The Five Reasons Why: We Are Our Brother’s Keeper
Posted on July 1, 2015
One of the main task of theology
is to find words that do not divide but unite,
that do not create conflict but unity
that do not hurt but heal
– Henri Nouwen
Have you ever walked along the moonlit sand, under a star-filled sky and wondered, “What is the meaning of my life?” Have you ever given a moment your all, ran your fastest race, but still came in last? Have you ever thrown a penny in a well, blew out all the birthday candles on your cake, yet your wish failed to be filled? Have you ever fallen down and been unable to get back up? Have you ever thrown your hands up high and shouted toward the heavens, “I give up!” Have you ever faced humiliation or felt the world staring you down? If pain has ever pierced your heart, and made you feel alone. If emptiness has ever drowned you and sorrow has overwhelmed? Have you ever wondered how you made it through? While your inner strength and fortitude played a vital role, it was because you have a brother, a mother or a friend, who carried your burden, without complaint or expecting anything in return.
The Five Reasons Why: We Are Our Brother’s Keeper
From 2005 – 2009, a sitcom by the precarious title of My Name is Earl aired in original episodes. Earl was a bad guy, plain and simple. But with the exception of a few flashbacks, we never saw that side of him. When the series opened, he is hit by a car right after winning a $100,000 on a lottery ticket. His immediate change in fortune, did not simply force him to turn his life around, but he realized that for all the wrong he did, unless he made amends, karma was now out to get him. There exist a multitude of beliefs and thousands of religions. Each with their own interpretations and definitions of what is righteous and what is condemning. And while it is the differences that lead to fiery debates and full-scale war, all contain an element of karma, which plays a crucial role – what goes around comes around. So before we turn our backs on our brothers, watch an episode of Earl. Although it may be fiction, those who believe in its existence will tell you….karma is a bitch.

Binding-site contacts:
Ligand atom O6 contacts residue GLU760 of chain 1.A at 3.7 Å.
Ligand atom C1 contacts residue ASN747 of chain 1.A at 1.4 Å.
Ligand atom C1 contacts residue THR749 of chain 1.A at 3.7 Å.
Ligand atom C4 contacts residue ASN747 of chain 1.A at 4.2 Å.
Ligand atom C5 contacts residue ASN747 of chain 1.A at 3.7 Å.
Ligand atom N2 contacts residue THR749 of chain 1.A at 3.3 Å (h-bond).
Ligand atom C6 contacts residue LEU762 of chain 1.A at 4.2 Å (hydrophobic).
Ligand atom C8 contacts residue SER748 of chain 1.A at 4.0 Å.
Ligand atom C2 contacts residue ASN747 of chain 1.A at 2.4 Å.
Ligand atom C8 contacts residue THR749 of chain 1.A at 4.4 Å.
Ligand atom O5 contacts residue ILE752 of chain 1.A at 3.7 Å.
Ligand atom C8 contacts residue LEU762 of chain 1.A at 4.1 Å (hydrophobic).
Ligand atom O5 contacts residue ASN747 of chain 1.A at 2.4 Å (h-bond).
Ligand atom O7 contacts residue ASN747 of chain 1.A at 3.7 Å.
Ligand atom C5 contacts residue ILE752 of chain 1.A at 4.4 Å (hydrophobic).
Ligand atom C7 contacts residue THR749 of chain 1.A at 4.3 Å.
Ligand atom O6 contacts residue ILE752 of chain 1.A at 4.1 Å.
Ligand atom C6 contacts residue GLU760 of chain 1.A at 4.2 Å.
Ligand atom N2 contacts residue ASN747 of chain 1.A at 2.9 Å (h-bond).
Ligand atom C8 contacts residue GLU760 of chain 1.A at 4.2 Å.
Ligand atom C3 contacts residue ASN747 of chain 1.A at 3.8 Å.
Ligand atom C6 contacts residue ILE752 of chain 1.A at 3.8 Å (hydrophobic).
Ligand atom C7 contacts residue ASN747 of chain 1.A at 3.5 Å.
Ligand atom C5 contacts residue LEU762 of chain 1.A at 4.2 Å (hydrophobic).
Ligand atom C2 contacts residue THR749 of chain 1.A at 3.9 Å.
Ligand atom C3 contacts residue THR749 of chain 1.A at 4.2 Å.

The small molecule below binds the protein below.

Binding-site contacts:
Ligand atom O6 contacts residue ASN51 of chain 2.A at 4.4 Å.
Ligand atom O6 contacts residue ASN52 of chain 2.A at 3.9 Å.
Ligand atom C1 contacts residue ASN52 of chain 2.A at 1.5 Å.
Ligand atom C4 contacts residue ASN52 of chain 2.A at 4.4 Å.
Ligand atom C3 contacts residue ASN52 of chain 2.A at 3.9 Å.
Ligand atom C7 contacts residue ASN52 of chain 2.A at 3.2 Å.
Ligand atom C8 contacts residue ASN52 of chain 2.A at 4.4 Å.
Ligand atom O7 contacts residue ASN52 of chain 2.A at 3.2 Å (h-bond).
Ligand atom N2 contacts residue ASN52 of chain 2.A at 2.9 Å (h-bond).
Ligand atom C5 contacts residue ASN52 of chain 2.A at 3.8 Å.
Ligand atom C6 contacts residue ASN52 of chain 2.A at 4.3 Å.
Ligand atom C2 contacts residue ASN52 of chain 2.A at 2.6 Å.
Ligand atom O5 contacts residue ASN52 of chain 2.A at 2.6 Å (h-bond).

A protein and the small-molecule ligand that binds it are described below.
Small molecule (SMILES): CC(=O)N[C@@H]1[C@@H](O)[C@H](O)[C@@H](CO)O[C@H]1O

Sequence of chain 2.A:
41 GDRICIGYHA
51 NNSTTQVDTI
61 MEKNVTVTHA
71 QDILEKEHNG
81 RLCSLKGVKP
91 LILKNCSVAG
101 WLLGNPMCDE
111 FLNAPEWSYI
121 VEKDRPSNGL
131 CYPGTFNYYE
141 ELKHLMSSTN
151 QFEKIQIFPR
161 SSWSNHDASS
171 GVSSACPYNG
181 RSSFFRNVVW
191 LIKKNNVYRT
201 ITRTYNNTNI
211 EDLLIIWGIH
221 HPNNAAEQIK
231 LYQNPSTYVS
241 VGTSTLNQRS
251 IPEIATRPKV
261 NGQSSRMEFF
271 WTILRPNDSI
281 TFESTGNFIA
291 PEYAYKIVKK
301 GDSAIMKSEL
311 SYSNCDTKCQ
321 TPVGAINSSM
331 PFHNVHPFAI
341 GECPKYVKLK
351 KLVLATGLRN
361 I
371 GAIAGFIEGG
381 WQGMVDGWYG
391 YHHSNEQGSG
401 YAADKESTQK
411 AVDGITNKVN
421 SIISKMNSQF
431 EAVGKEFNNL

The only way to keep what we have is to give it away, is a quote said in unison at the beginning of every narcotics anonymous meeting. For those who have undergone traumatic experiences or have battled with addiction and have managed to overcome, part of the ongoing recovery process is the sharing of your experiences – both challenges and successes – with those less fortunate, still caught in the throes of a losing battle. There is wisdom in sharing, for as we teach, we also learn. And while many of us go through the phase – we think we know everything – it is not a place to dwell, for everyday there is something new to learn.
In 1993, in the midwestern part of the USA, the rains would start falling and it appeared they would never stop. Unable to withstand the torrents, one by one, the levees would fail. The Missouri and the Mississippi Rivers would crest at record levels, roaring downstream with a force so destructive, entire towns would be wiped out, and the rains still would not stop. But watching the catastrophe unfold from the safety of the west coast, what I remember most was seeing the citizens of St. Louis ban together to fortify the trenches, working in unison at a feverish pace, stacking thousands of sandbags against the weakening levee, bracing for the river to crest. St. Louis was spared the disaster that had befallen others upstream, by watching over one another and working together, they had saved their fair city.
On December 13, 2003 a tyrant by the name of Saddam Hussein was captured in a hole. It was dark, empty and he was all alone. After years of feeding his own selfish ego, caring not for the welfare of his people, of which he was “elected” to serve . After failed invasions and the mass killing of the Kurds. After the plundering of his nation’s riches and isolating his country on the world stage, when his reign finally ended, he had distilled so little goodwill, that the only safe haven to be had, was a hole in the ground. Lending a helping hand to a person in need, creates an emotional investment, that may pay its dividends, simply in the comfort of knowing, someone cares about us and that we are not alone.
Becoming captain of our own ship and master of our own soul is paramount for growth. Growth exalts confidence. Confidence leads to self-empowerment and empowerment can lead to positive change. Once we are comfortable with ourselves, then even with our differences of opinion, status and color, we comprehend it is one nation that binds us together. And when our bond is understood, being our brother’s keeper, becomes more of a privilege and less of a burden.
– Kendall F. Person, thepublicblogger
Unity by kalessaradan
American Flag Unknown/Public Domain
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